By Fr. Max Oliva, S.J.
“You shall not commit adultery” (Exodus 20:14)
A few years ago, the CEO of a medium-sized company hired me to give three workshops on ethics to all of his employees. At the start of each of the sessions he introduced me and spoke of his commitment to a workplace built on a strong ethical foundation. He told his employees that the issue that most concerned him was inter-office romances. There are a lot of attractive, single, women in the company while most of the men are married. It seemed to me at the time that he was not only concerned with the morale of the company, which can be damaged by such liaisons, but also for its morality.
Adultery has been in the newspapers and tabloids a lot in the past two years because of the behavior of some politicians and some prominent sports figures. So, it is timely to reflect on this commandment.
We have seen in previous issues of this series on the commandments that they help us both in our understanding of God and what God wishes of us as moral persons. Professor of moral theology, James F. Keenan, in his insightful book, “Moral Wisdom,” points out that the moral code for the Jewish people was something naturally good for them: “…the law that God gave was a law not primarily for God’s benefit and delight, but for ours. By the law, we could become freer and happier” (page 113).” In the Christian tradition, Thomas Aquinas held that “nothing bothered God about human conduct except when human beings brought harm to themselves” (Keenan, p. 114).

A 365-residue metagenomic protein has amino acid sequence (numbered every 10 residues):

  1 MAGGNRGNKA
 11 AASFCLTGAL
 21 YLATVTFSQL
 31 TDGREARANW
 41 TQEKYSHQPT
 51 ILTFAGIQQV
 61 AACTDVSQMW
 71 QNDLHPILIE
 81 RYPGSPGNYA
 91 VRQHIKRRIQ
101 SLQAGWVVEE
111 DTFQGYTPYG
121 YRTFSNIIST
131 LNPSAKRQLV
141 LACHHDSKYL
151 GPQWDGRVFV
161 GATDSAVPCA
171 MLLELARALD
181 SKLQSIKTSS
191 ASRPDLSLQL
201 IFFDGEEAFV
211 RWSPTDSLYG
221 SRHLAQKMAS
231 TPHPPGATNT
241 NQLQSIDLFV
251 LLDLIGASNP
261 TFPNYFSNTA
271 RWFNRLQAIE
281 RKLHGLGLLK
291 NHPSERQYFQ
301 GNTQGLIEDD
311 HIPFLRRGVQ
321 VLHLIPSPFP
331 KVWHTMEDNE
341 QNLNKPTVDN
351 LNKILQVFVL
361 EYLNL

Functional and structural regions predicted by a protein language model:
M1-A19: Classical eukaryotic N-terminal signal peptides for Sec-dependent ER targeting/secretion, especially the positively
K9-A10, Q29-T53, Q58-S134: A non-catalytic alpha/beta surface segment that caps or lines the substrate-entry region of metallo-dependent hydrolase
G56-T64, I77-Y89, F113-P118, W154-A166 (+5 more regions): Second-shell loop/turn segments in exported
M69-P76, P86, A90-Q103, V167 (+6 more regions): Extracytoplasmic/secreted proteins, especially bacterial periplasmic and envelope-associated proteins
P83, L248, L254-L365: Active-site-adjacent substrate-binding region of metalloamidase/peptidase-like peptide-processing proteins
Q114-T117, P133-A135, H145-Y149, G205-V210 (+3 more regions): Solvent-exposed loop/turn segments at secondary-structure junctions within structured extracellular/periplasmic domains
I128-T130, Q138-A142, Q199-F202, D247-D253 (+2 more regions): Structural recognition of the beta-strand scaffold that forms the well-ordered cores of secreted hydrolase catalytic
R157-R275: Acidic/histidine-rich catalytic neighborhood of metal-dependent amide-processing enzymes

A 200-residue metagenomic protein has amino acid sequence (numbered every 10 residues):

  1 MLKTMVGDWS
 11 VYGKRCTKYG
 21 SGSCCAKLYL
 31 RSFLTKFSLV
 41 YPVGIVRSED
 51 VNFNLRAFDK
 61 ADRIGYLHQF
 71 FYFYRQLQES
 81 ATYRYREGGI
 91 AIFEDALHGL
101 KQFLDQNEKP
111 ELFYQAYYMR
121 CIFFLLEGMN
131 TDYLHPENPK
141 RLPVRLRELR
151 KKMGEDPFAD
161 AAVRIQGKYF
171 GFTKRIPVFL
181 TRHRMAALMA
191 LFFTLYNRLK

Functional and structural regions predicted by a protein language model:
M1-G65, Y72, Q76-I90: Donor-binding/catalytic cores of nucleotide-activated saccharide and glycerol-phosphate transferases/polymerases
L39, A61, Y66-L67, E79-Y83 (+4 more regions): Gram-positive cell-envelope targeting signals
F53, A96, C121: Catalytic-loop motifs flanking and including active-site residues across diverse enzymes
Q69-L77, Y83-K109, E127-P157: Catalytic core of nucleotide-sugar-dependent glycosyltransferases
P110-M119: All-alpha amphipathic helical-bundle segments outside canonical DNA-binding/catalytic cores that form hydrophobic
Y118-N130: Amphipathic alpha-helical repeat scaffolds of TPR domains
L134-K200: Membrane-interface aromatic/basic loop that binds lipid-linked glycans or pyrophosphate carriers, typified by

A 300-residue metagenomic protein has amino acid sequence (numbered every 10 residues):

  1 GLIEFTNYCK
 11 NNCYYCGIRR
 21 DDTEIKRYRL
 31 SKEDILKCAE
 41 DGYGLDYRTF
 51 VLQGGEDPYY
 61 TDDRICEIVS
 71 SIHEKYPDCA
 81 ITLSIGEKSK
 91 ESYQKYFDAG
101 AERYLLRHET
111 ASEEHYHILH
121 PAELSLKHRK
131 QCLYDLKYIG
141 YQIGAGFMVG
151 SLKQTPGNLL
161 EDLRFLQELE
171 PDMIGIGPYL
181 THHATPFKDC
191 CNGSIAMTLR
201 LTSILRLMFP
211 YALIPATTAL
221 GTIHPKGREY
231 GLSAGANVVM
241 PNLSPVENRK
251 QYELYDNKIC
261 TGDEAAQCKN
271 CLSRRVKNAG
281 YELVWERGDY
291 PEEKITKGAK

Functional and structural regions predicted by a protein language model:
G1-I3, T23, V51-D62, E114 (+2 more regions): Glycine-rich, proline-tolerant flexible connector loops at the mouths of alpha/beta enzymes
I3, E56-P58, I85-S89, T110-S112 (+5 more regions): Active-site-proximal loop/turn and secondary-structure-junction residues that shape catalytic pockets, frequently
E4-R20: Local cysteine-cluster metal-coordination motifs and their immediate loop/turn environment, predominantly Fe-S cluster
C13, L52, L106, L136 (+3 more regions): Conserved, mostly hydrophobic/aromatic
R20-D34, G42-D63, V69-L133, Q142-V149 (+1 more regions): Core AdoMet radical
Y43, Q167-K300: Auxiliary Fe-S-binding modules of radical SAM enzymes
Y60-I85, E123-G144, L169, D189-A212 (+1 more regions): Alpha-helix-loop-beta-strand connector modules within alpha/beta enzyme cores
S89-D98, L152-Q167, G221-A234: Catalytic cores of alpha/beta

Adultery, or marital infidelity, brings grievous harm not only to the spouse that is betrayed but also to the betrayer because this immoral act is an offense against the virtue of integrity. Integrity is about wholeness and unity; adultery is about selfishness and division. Fidelity in marriage involves constancy in keeping one’s word and commitment to the sacred union that unites the couple. Adultery is an injustice to one’s partner in marriage and to the welfare of children who need their parents’ stable union for their own moral and spiritual growth.
Temptations against the sixth commandment are many. One needs self-knowledge, the wisdom to know when one is vulnerable, the willingness to seek counsel if one’s marriage is in trouble, the courage to say “No” to adultery’s enticements, and fidelity to prayer. Self-awareness and self-possession are the gatekeepers of a well ordered, integral, moral life.
Actress Kathryn Hepburn describes the kind of love that needs to be at the basis of any marriage:
“It seems to me I discovered what ‘I love you’ really means.
It means I put you and your interests and your comfort ahead
of my own interests and my own comfort because I love you.
Love has nothing to do with what you are expecting to get –
only with what you are expecting to give – which is everything.”
(May 2010 Newsletter)